February 2010

Twice as Many Women to be Diagnosed with Gestational Diabetes

According to a study that was coordinated by investigators at Northwestern University’s Feinberg School of Medicine, two to three times more pregnant women may soon be diagnosed and treated for gestational diabetes, based on new measurements for determining risky blood sugar levels for the mother and her unborn baby.

“As result of this study, more than 16 percent of the entire population of pregnant women qualified as having gestational diabetes,” said lead author Boyd Metzger, MD.  “Before, between 5 to 8 percent of pregnant women were diagnosed with this.”

HRT and Heart Disease–An Update

On February 15, 2010 the NIH issued a news release about a new analysis reported in the Annals of Internal Medicine on data from the Women’s Health Initiative (WHI).  The study reevaluated whether or not combination hormone therapy (estrogen+progestin) increases the risk of heart disease in healthy postmenopausal women. Researchers from the National Heart, Lung, and Blood Institute (NHLBI) and the Harvard School of Public Health reanalyzed data from the WHI, comparing the effects of hormone therapy (HT) on heart disease risk among women who began hormone therapy within 10 years of menopause to women who began therapy more that 10 years after menopause.

Drs Woodruff and Bristol-Gould featured on WTTW!

We realize that Thursday nights are jam packed with all sorts of great TV shows, but hopefully you were able to set the DVR for the WTTW series Health Secrets:  What Every Woman Should Know.  The 4-part TV series was hosted by Paula Zahn and sponsored by Northwestern Memorial Hospital and Alberto Culver.  Each one-hour program was aimed at addressing women’s health needs at all stages of life. Topics ranged from vaccinating young girls (and boys) against HPV to Oncofertility to the importance of clinical research participation to the serious risk of heart disease and stroke in women.  No doubt each show was full of important and useful health information!  If you missed the series or do not get WTTW, you can watch segments from all the shows and obtain any information you need online at http://www.wttw.com/main.taf?p=1,57.

Nail Salon Safety

A few decades ago, manicures and pedicures were something your grandmother and her friends did. Today, it has become popular with all ages–probably due to the general acceptance that women could pack away their panty hose and go bare-legged and the popularity of flip flops. As the consumer base widened, so did the number of nail salons, from store front services that featured express nail polish repair to high-end spas that offered a wide range of nail services that included organic and luxury cream treatments.  According to Jobbank.usa, there are over 78,000 manicurists in this country.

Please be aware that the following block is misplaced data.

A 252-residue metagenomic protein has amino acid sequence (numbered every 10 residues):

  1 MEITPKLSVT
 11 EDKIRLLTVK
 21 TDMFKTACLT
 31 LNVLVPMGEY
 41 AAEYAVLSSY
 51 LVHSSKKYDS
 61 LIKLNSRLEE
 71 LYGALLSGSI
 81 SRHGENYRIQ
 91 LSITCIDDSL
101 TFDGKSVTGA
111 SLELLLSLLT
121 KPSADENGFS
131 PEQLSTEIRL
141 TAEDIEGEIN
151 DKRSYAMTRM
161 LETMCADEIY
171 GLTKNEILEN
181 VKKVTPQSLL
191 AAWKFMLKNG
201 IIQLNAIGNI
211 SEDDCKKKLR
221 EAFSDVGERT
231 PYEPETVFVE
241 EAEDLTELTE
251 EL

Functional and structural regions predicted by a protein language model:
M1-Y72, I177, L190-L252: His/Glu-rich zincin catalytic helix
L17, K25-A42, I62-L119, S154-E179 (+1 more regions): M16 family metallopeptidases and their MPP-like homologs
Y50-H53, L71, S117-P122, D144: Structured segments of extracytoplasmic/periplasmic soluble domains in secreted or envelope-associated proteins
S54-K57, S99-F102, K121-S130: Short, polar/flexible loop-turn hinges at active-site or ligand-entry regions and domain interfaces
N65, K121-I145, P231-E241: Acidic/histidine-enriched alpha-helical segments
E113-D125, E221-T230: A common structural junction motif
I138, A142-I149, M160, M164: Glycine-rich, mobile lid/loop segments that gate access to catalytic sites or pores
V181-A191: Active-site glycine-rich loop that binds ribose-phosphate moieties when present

Genetic Testing for Cancer: Knowing Your Risk

I have noticed that recently there have been a lot of commercials on television about getting your BRACAnalysis®.  You might be wondering what a BRAC analysis is? Or maybe you are wondering if you should get one?  The BRAC test is a genetic test that will test your genome for the presence of two genes that have been correlated with certain types of breast and ovarian cancer.

Research: The Good, the Bad, and the Confusing

Every day we hear about a new drug, screening tool or technology that promises to improve our knowledge of health and disease.    Generally, the news is good, or at least hopeful, reassuring the public that important research is progressing.  Often, the new breakthroughs  have been demonstrated in the lab or in animal models and has not yet been studied in humans,  a process that could take years.  Sometimes the lab findings do not translate well to the human and the researcher may have to start all over with a new strategy.   This is particularly frustrating for individuals who have a disease or condition that is debilitating and could be deadly.  The new movie, Extraordinary Measures,  is the story about a father who self-funds a researcher to accelerate the process for a promising drug for Pompe disease because his children have the condition.  It is a great example of how driven and focused we can become when our own loved ones are ill.

Focus on Oncofertility

Research led by Teresa Woodruff, PhD, director of the Institute for Women’s Health Research at Northwestern University was featured in the first edition of  Horizons in Bioscience, a publication of the Federation of American Societies for Experimental Biology, that describes scientific discoveries on the brink of clinical application.   This publication is shared with members of Congress who track National Institute of Health funding.